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Moonshiners hall of fame inducts pioneers of trade
moonshine2014 cover
Be sure to pick up a copy of this weeks edition of the Dawson Community News for a complete guide to the 47th annual Mountain Moonshine Festival, featuring everything youll need to know about the event, including live performance schedules, autograph sessions with NASCAR legends and new festivities going on all weekend.

A tribute to history and heritage will take place during the opening ceremony of the 47th annual Mountain Moonshine Festival Oct.25 with the addition of five new inductees to the National Moonshiner's Hall of Fame.

Among the inductees are three men from Dawsonville and two men nationally recognized for their involvement in the illegal moonshine trade.

Inductees from Dawsonville are Guy Rouse, Roy "Snuffy" Jones and Ben Chastain.

Rouse "probably hauled more whiskey out of Dawson County than anybody else," said Gordon Pirkle, who helped establish the new moonshining hall of fame in 2013.

Jones, Pirkle said, was one of the biggest manufacturers of moonshine in the county, while Chastain can take credit for shipping truckloads of the illegal spirits to other southern states.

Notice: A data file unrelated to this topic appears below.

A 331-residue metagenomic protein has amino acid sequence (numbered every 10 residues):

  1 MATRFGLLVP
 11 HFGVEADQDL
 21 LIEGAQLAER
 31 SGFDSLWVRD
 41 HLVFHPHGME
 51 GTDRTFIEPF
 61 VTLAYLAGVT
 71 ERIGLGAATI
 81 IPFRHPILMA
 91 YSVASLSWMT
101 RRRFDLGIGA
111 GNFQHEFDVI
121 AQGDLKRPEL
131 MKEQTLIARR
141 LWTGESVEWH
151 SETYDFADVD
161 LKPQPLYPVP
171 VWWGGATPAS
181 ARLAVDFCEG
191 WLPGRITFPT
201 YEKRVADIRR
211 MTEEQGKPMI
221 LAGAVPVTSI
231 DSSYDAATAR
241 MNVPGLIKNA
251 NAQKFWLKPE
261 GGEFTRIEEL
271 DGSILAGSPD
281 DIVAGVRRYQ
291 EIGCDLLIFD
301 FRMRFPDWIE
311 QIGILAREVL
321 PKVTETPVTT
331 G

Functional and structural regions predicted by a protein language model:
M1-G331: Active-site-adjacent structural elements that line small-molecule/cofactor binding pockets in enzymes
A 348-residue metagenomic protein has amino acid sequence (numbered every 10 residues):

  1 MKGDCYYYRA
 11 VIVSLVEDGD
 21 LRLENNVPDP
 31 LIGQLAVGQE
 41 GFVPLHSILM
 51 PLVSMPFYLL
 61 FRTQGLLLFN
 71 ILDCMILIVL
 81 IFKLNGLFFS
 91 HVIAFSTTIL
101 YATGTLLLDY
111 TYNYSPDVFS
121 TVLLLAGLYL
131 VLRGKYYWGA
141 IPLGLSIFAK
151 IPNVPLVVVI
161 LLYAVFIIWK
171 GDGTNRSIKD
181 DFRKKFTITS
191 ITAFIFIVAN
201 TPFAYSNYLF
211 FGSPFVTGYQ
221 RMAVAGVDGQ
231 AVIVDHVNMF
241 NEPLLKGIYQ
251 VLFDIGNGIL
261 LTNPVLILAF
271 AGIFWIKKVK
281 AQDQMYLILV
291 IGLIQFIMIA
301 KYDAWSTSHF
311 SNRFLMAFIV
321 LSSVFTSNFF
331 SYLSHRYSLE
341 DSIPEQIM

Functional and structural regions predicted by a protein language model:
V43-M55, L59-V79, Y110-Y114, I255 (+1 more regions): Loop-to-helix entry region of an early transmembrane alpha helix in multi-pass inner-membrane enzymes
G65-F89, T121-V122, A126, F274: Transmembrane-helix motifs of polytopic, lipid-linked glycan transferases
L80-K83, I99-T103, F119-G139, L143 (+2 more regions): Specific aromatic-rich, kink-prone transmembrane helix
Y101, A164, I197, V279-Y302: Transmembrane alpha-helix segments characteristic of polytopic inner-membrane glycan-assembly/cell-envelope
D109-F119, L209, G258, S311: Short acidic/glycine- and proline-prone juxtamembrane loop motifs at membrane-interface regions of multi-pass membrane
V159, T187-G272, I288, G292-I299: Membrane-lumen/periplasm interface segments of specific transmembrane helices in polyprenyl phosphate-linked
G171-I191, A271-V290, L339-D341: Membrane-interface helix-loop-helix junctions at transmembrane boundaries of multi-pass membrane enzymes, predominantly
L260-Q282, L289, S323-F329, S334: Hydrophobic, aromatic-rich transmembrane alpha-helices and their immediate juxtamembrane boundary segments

"Ben Chastain sold tractor trailer loads of moonshine to Junior Johnson," Pirkle said.

The NASCAR legend's father, Robert Johnson of North Wilkesboro, N.C., is also among this year's induction class.

"He holds the record for the largest moonshine bust ever, over 7,000 gallons," Pirkle said.

Additionally, Marvin "Popcorn" Sutton, possibly the most famous moonshiner, of Maggie Valley, Tenn., is the final inductee into the 2014 hall of fame class. He wrote and self-published an autobiographical guide to moonshine production, self-produced a home video depicting his moonshining activities and he was later the subject of a documentary that won a Regional Emmy Award.

He committed suicide in 2009 rather than report to Federal prison after being convicted of offenses related to moonshine production.

A special area at the Georgia Racing Hall of Fame museum is dedicated to these pioneers of the liquor trade that has developed into a booming legal business due to the passage of a law that allows spirits to be made and sampled at distilleries across the state.

"We're real excited about this. It's something we've been wanting to do for a long time and we're real happy to have the families and some of the inductees with us at the festival this year," Pirkle said.

The induction ceremony will follow the annual parade Saturday morning to kick off the festival.

 

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